Somewhat off-topic but a word of caution as a Drexel alum, if a student is looking for a small school experience, that is not what Drexel offers. Their enrollment is more in line with Georgia Tech than Lehigh. It's definitely a unique experience and is great for the right student, but they have to know what they're looking for. If they get blindsided and the experience is not what they expected, it can be very easy to fall behind with the quick quarter system they have.
              Drexel has the coolest looking modern dorms of all the Philly city schools.

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              • #52
                Drexel has been transformed in recent years as a result of massive gifts and endowments. From 2011-2017 I worked at 30th & Market and we were just getting swallowed up by their growth. A lot of people with a lot of money want it to be more like its neighbor UPenn. It isn't Ivy League but it's a really dynamic school with a lot going for it and a much higher profile than it used to have.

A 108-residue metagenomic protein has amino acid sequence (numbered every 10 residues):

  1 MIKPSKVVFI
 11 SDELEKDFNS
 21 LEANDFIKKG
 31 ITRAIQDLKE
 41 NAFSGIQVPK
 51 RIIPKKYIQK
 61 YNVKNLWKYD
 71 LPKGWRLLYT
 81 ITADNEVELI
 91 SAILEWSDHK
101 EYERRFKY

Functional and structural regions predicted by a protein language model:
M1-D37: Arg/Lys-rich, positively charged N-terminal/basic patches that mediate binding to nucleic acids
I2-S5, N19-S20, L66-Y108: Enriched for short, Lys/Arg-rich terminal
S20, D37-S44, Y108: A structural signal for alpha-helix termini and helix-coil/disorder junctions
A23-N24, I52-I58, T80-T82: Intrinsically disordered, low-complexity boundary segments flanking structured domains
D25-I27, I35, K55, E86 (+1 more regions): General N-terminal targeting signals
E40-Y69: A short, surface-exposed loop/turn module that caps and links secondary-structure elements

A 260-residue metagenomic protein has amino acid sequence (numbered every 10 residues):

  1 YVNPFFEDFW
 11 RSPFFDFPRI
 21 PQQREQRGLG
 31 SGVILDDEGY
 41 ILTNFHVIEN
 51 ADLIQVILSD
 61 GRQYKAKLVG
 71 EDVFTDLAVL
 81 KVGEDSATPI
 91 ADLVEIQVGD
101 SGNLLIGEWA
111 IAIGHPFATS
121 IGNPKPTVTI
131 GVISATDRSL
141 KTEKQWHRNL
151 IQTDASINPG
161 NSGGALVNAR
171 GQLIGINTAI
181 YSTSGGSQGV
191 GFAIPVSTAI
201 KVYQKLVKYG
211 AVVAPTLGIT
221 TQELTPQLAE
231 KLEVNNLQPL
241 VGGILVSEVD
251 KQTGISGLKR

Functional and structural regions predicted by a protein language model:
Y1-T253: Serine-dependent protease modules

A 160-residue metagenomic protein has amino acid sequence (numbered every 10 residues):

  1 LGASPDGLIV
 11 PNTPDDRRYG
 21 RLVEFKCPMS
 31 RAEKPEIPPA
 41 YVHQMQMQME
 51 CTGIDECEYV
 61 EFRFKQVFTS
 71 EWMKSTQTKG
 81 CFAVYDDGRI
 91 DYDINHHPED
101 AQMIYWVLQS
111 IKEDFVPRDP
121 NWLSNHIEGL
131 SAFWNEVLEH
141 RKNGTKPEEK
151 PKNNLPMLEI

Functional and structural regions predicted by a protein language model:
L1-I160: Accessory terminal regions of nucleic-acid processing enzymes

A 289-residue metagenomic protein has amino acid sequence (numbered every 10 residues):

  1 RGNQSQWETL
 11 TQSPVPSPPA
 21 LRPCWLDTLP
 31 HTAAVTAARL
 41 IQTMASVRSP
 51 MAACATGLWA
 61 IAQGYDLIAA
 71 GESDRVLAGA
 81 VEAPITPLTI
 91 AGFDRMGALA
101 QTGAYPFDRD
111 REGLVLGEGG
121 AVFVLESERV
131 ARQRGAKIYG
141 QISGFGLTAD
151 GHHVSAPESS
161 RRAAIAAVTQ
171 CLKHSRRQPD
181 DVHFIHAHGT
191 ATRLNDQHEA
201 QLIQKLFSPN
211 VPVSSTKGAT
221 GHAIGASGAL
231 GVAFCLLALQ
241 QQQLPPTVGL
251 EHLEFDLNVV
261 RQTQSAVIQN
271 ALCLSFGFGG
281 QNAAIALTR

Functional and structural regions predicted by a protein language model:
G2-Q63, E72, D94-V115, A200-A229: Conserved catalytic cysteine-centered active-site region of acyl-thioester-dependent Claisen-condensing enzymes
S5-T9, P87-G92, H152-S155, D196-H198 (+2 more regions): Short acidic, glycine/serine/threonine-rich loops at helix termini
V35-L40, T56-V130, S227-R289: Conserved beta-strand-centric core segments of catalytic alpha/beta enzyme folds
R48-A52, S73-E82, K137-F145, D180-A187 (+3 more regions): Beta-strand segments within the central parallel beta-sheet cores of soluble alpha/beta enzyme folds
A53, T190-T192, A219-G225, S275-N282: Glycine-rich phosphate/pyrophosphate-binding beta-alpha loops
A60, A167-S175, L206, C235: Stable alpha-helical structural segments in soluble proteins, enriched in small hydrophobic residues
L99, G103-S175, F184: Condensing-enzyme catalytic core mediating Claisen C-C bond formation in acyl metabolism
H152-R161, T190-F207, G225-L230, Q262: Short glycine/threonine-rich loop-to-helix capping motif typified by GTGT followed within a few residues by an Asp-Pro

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                • #53
                  During the Rendell administration a ton of money was dropped into the University City section of Philly for the Penn and Drexel environs. Drexel's campus made a better impression on my son than Penn. South of the campuses there is a lot of development related to the various hospitals. The whole area has a cool vibe!

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                  • #54
                    Originally posted by IUPBand8588 View Post
                    During the Rendell administration a ton of money was dropped into the University City section of Philly for the Penn and Drexel environs. Drexel's campus made a better impression on my son than Penn. South of the campuses there is a lot of development related to the various hospitals. The whole area has a cool vibe!
                    It’s about to get even cooler with the whole Schuylkill Yards project underway...

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                    • #55
                      https://www.phillytrib.com/news/stat...05a4800c7.html

                      Cheyney keeps its accreditation. This is probably a good thing for the entire system because this would have been the trial run at closing campuses. I still don't think I've seen a public plan for how they're going to save Cheyney. Gotta decide on the campus property: make it a 2-year residential college feeding other PASSHE schools or sell the campus and go all-in on a commuter/online school in downtown Philly.

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                      • #56